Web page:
“Back by popular demand, the National Cherry Festival Fireworks Grand Finale … will take to the skies at dusk on the festival’s last night,” says Executive Director Kat Paye. “The fireworks finale is a longtime favorite, closing the eight days of festival fun.”
When and where: Saturday, July 8, over West Grand Traverse Bay
Fun fact: The closing night fireworks are produced by Great Lakes Fireworks, and they’re creating a special edition cherry firework, so keep your eyes peeled.
Charlevoix’s Venetian Festival
Charlevoix’s Venetian Festival had simple beginnings in the 1930s as a candlelit boat parade. Now, it’s known for some of the greatest fireworks in the state. (The festival takes place later in July, just in case you haven’t gotten your firework fix from Fourth of July.) First up on this year’s schedule is the “Night Sky” display on July 21.
“Venetian has continued to add bells and whistles to its colossal Night Sky Display, which is launched from the Venetian barge in Lake Charlevoix,” says Dan Barron, president of the Charlevoix Venetian Festival. “The display will again be introduced by a pyro stunt plane which will scream down the Pine River Channel before entering the Lake Charlevoix airbox in proximity to the fireworks barge, complete with aerobatic stunts and fireworks launched from the plane.”
The second display takes place the following night. Saturday, July 22, hosts the Harbor Fireworks show, the festival’s low aerial/high-intensity fireworks presentation. In addition to the classic big booms, the display uses specially formulated fireworks shells that shoot out from beneath the surface of Round Lake for an added element of artistry and surprise.
“This pyrotechnic extravaganza, rivaled only by such displays as Thunder Over Louisville, will rock the sky with fireworks launched from the Venetian barge during Venetian’s lighted boat parade,” says Barron.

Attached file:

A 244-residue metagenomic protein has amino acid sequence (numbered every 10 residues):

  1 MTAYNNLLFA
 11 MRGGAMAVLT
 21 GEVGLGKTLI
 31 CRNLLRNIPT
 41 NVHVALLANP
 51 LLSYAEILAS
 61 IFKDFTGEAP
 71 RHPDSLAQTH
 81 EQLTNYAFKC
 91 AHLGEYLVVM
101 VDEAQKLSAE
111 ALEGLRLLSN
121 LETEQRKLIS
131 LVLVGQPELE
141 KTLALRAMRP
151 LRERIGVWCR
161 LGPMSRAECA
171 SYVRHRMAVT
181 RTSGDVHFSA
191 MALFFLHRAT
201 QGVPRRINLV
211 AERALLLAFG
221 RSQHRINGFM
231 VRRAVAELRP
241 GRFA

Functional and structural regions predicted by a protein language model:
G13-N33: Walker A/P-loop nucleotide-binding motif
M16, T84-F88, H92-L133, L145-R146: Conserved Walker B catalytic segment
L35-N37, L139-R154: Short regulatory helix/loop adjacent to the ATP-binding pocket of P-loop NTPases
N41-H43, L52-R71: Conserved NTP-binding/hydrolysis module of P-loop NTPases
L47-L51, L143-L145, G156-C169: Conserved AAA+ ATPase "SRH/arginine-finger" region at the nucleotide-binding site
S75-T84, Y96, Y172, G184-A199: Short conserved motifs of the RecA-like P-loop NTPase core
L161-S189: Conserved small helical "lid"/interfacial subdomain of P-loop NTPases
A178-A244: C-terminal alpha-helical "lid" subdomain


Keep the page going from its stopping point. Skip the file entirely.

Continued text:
When and where: Friday, July 21 & Saturday, July 22, downtown Charlevoix
How many: Over 10,000 pyro bursts will be used between the two nights of fireworks
Fun fact: The Venetian Festival fireworks displays have received national acclaim thanks to the artistry of its renowned master pyrotechnician, Frank Loffredo, Jr., who has orchestrated the displays for over 20 years.
Coming Soon: International Fireworks Championship
The first-ever International Fireworks Championship is set to be held Saturday, September 9, at Traverse City’s Turtle Creek Stadium, showcasing world-class fireworks displays by teams from the U.S., Mexico, Spain, and Germany, with the U.S. team hailing from Cincinnati. Each of the four competing teams will present unique fireworks shows with musical accompaniment for judges to formally critique.
“This promises a fireworks event like no other, with bright colors, bold designs, and fun concepts,” says Mickey Graham, director of events at Traverse City Tourism. “Fireworks competitions happen across the globe, and we thought there would be an interesting opportunity to try one here,” adds Graham. “This [event] is a collaboration between Great Lakes Fireworks and Traverse City Tourism.”
With an emphasis on creative abilities, the four world-class teams will all perform on one night. Graham says that though details are still in the works, this will be a family-friendly event with entertainment for all to enjoy leading up to the nighttime displays. Within an hour of going on sale, tickets for the event sold out, though organizers tell us they are looking into more seating and viewing opportunities. For more information, visit traversecity.com.